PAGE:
MIAMI — Injured Nets point forward Ben Simmons has been diagnosed with a nerve impingement in his back after a reevaluation on Friday.
Simmons will remain out of action while the Nets determine the best long-term course of treatment.
But with just nine games left on the regular season schedule and the Nets having slumped into the play-in, it appears all but certain that the 26-year-old Simmons will not return to the court until next season.
In November, Simmons said he had a nerve injury that would take a year-and-a-half to fully recover from.
“Yeah, it takes time to build, especially with having a nerve injury,” Simmons said. “It takes 18 months for your nerves to fully heal. People don’t know that. But over time, you know, I get better and better. Just keep pushing.”
The Nets’ must-win clash Saturday against the Heat will mark the 16th straight game that Simmons has missed with left knee and back soreness.
He hasn’t played since Feb. 15, and he received platelet-rich plasma injections before the All-Star break.
While coach Jacque Vaughn has steadfastly insisted there have been “zero talks” of shutting Simmons down and has maintained he expects the point-forward back, the latest update is ominous.
A return at this point almost strains credulity.
“I don’t even think that far ahead, my man,” Vaughn had said of Simmons’ potential return.
“I don’t even complicate my life that way. I’m concerned about [now]. If those questions present themselves, I’ll be more than willing to see how it fits with the group and answer them at that time,” Vaughn continued.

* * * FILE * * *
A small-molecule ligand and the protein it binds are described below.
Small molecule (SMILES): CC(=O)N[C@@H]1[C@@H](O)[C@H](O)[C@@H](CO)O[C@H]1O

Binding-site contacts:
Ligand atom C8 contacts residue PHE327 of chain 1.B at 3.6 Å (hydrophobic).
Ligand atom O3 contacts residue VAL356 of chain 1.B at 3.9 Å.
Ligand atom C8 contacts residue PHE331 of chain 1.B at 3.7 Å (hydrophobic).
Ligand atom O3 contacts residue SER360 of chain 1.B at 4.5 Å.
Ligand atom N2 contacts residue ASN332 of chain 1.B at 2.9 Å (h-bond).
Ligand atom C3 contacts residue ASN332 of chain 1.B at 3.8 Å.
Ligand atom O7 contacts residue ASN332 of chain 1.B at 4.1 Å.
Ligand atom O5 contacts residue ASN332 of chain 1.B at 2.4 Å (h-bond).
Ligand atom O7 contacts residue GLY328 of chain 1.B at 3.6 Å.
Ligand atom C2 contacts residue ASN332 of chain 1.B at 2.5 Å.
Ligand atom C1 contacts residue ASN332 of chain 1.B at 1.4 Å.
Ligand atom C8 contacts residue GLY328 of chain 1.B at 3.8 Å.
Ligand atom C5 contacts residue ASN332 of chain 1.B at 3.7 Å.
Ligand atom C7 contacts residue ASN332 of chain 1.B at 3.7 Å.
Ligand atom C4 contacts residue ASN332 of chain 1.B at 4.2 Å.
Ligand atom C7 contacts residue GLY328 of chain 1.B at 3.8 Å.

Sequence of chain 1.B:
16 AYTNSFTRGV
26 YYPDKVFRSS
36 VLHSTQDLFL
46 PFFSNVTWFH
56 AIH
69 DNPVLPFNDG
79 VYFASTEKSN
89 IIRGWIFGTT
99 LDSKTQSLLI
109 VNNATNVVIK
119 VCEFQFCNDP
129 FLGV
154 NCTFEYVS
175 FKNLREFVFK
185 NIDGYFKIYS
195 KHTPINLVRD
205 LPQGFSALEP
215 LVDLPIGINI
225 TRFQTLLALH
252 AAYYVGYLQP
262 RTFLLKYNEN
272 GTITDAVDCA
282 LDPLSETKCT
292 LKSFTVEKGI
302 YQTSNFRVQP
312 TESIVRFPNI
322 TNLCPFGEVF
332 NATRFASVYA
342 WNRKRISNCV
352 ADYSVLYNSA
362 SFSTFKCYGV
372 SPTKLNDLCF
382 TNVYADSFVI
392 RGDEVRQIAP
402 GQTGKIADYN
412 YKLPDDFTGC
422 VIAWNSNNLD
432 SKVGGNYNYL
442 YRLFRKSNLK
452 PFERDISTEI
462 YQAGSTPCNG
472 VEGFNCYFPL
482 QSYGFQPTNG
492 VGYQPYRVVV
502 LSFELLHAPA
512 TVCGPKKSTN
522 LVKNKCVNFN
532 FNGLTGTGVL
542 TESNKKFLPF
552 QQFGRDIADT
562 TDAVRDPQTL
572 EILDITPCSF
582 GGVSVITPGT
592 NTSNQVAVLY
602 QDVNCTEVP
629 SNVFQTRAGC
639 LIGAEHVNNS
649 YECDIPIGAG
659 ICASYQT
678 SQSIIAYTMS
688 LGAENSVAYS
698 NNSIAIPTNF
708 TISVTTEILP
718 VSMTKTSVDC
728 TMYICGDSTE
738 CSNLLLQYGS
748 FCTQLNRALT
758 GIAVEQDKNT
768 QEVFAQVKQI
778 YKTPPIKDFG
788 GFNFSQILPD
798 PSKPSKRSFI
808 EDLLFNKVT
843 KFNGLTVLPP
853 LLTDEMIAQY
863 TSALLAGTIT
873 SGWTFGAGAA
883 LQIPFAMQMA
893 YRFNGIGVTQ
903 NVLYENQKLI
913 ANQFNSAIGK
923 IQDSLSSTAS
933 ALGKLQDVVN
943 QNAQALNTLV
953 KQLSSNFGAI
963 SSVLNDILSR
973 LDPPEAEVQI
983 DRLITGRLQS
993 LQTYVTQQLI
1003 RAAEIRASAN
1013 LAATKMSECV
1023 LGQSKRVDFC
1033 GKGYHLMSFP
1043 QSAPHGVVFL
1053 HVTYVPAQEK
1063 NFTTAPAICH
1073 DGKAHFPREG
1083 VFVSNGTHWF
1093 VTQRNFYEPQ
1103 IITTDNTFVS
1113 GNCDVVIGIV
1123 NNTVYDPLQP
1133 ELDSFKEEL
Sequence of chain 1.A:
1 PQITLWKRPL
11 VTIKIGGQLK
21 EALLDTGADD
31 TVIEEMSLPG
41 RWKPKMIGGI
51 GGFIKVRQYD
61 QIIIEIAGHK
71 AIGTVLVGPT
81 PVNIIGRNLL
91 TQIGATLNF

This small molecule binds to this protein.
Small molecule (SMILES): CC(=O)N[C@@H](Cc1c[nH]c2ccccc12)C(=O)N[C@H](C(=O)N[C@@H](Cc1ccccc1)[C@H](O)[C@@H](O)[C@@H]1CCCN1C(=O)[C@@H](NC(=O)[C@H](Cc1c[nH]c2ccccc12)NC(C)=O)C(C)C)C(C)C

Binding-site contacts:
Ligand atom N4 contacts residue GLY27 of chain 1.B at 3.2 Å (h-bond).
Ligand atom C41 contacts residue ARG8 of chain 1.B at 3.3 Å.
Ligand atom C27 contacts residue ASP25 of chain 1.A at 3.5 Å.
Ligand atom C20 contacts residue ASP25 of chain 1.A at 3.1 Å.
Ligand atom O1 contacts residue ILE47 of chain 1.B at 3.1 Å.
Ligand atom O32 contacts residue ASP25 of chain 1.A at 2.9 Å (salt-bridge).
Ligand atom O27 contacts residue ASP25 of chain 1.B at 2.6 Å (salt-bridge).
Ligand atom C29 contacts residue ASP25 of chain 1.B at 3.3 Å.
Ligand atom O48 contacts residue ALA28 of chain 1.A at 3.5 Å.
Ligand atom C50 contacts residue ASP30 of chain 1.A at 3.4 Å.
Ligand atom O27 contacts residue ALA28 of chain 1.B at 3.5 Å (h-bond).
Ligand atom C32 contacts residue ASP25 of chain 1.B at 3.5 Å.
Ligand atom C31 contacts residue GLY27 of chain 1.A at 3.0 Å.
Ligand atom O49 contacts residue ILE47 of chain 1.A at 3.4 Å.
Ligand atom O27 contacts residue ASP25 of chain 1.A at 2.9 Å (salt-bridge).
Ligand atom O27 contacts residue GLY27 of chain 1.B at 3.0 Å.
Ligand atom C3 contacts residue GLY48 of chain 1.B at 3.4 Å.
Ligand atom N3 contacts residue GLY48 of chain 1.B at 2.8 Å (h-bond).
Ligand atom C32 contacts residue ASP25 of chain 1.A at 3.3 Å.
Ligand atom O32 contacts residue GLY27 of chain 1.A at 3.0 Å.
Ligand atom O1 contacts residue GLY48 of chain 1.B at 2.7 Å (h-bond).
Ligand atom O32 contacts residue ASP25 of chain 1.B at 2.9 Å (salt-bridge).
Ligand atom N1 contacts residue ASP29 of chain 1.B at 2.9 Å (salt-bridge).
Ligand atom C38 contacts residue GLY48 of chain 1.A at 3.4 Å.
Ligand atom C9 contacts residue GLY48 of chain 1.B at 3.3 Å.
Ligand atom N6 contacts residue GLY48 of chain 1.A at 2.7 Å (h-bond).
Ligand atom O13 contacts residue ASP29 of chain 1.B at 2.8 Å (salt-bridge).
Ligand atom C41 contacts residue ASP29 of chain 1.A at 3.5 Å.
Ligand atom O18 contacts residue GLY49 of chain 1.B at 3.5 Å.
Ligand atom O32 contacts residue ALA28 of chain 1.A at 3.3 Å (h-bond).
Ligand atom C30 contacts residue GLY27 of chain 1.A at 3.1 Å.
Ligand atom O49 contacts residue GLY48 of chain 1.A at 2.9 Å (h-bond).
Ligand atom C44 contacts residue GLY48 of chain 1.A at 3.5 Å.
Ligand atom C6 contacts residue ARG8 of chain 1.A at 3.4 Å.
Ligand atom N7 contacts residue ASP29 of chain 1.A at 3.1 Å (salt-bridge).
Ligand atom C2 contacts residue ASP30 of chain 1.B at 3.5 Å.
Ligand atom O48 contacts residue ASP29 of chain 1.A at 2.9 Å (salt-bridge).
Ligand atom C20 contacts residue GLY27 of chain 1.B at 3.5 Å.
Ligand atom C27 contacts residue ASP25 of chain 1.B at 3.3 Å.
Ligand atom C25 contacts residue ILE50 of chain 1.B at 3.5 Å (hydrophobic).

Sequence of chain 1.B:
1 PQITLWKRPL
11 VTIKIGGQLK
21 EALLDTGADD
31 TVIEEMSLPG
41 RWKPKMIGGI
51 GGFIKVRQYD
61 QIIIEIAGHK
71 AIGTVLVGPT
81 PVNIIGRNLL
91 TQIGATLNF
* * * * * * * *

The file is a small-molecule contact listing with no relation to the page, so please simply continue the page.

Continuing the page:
More and more, it seems like “that time” might be next season, not this season.
Simmons has played just 42 games this season, averaging 6.9 points, 6.3 rebounds and 6.1 assists — all career lows.
He didn’t play at all last season after the Nets dealt former MVP James Harden to Philadelphia at the trade deadline for him.
A herniated L-4 disk forced Simmons to have a microdiscectomy procedure last May.
Since then, the top overall pick of the 2016 NBA Draft has been robbed of much of his old explosiveness — at least so far this season.
Simmons is set to make $37.9 million next season and $40.3 million in 2024-25.
As the only All-Star still on the Nets’ roster (he has made three All-Star Games), getting Simmons back to at least a reasonable facsimile of his former level is a top priority for the team.
Simmons, who left agent Rich Paul and Klutch Sports for Bernie Lee, declined to comment this week when asked by The Post about his injury.